When I saw this 1989 photo of the Opéra Bastille on Tumblr last night, I was surprised. Not just because I’d never seen Cy Twombly’s curtain for the Opéra, but because I’d completely forgotten it ever existed. I didn’t remember, even when I was writing about Cy Twombly making curtains for European opera houses. I’ll take responsibility for that to a point, but looking into it, I think the invisibility of Twombly’s monumental public work starts at home.
There is no mention of Twombly’s curtain on the website of the Opera de Paris, or on the Opéra Bastille’s Wikipedia. It didn’t yet exist when Harald Szeeman organized his 1987 Twombly retrospective that traveled to the Pompidou in 1988. From the Pompidou’s perspective, it exists as six tiny sketches. It’s not in Kirk Varnedoe’s catalogue for Twombly’s 1994 MoMA retrospective. To paraphrase Rauschenberg, it existed in the gap between art and opera, a painting Twombly didn’t actually paint, and the thing operatic artists literally move out of the way to present their real work.
Add to that the weird history and reality of the Opéra Bastille itself. It’s gigantic and politically fraught, built as a refutation of the gilded pile of the Palais Garnier, which it was supposed to replace, but hasn’t. The title of Twombly’s curtain, La Nuit d’avant le jour [The Night before the day], was the same as Robert Wilson’s inaugural spectacle. It was performed for a bunch of politicians on 13 July 1989, the 200th anniversary of the French Revolution, but not actually part of the Opera de Paris’ programming—which, because of construction delays, wouldn’t even start for nine more months. Between this soft, slow launch, and the underwhelming and problematic Bastille programming, it was never clear that Twombly’s curtain even existed beyond the inauguration. I’ve tried to recall anything different, but as a young Twombly groupie in the 1990s, working in Paris, I only understood this curtain as a footnote, nothing to try to see, maybe no more seeable than the scenery for a decade-past play.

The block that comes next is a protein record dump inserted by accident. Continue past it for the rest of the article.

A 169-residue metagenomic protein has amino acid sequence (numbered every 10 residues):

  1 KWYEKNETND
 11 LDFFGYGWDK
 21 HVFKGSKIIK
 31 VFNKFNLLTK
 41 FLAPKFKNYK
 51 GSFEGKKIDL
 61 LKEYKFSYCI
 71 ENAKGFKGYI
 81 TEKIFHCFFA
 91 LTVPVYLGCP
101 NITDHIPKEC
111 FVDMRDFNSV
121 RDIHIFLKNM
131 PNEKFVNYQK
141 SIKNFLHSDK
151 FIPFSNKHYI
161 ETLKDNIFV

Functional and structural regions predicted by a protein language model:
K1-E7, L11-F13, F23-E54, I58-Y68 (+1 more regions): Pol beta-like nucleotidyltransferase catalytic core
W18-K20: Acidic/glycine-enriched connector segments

But it turns out to still be hanging around, literally. A tweet from Matthieu Odinet has a pic of Twombly’s “rideau historique,” which was apparently brought back for Vincent Huguet’s production of Manon.
Which led me back to a 2015 tweet by YSL’s late husband Pierre Bergé, who chaired the Opéra de Paris when Bastille opened: “Bastille. Le rideau de scène de Cy Twombly est revenu. Merci à Stéphane Lissner. Honte à Hugues Gall qui l’avait supprimé. [The scenery curtain by Cy Twombly has returned. Thanks to Stéphane Lissner. Shame on Hugues Gall who had removed it.]”
What would opera even be without drama? Gall was a right-wing government appointee who pushed Bergé from the board in a power play when he became the director of the Opéra de Paris in 1995. Lissner was his Gall’s successor. So while it appears like his classic, looping abstraction, the Twombly curtain sends political signals, even if it doesn’t depict them.
But now that it exists, and we can see it, I want to see it. Unlike Twombly’s curtainwall for the Vienna State Opera in 2010, which was inkjet printed from a cropped photo, the Bastille curtain was painted, by a crew, on the floor. Just like, it turns out, the 2010 Twombly ceiling mural in the Louvre.
I would imagine the Twombly curtain was made in the Opéra Bastille’s own ateliers de peinture, the vast studio in the rafters of Bastille where giant canvas scenery is painted in the technique à l’italienne, right on the floor. The blue looks unproblematically fantastic, the marks look like Twombly’s, but they’re by others. The little loop on the top right extends beyond the artist’s sketch, and is the better for it. I think it might be the best giant Twombly in Paris.
And I don’t think I’m the only one who thinks so. The curtain looks a lot like the suite of Twomblys purchased for the Louvre Abu Dhabi, which Vincent Noce’s reporting in Libération revealed to have been part of a EUR15 million deal that preceded Twombly’s donation of The Ceiling. [Which was also embroiled in political turmoil, turns out.] Whether it was the little stack of sketches, the giant curtain in the Bastille, I think this Opéra project definitely sent someone on a quest after a Twombly.
Cy Twombly works in the Collection Centre Georges Pompidou [centrepompidou.fr]
Previously, related: Presumably Destroyed Cy Twombly Safety Curtain
‘Destroyed’ Cy Twombly Mural Still There
Destroyed Cy Twombly Backdrop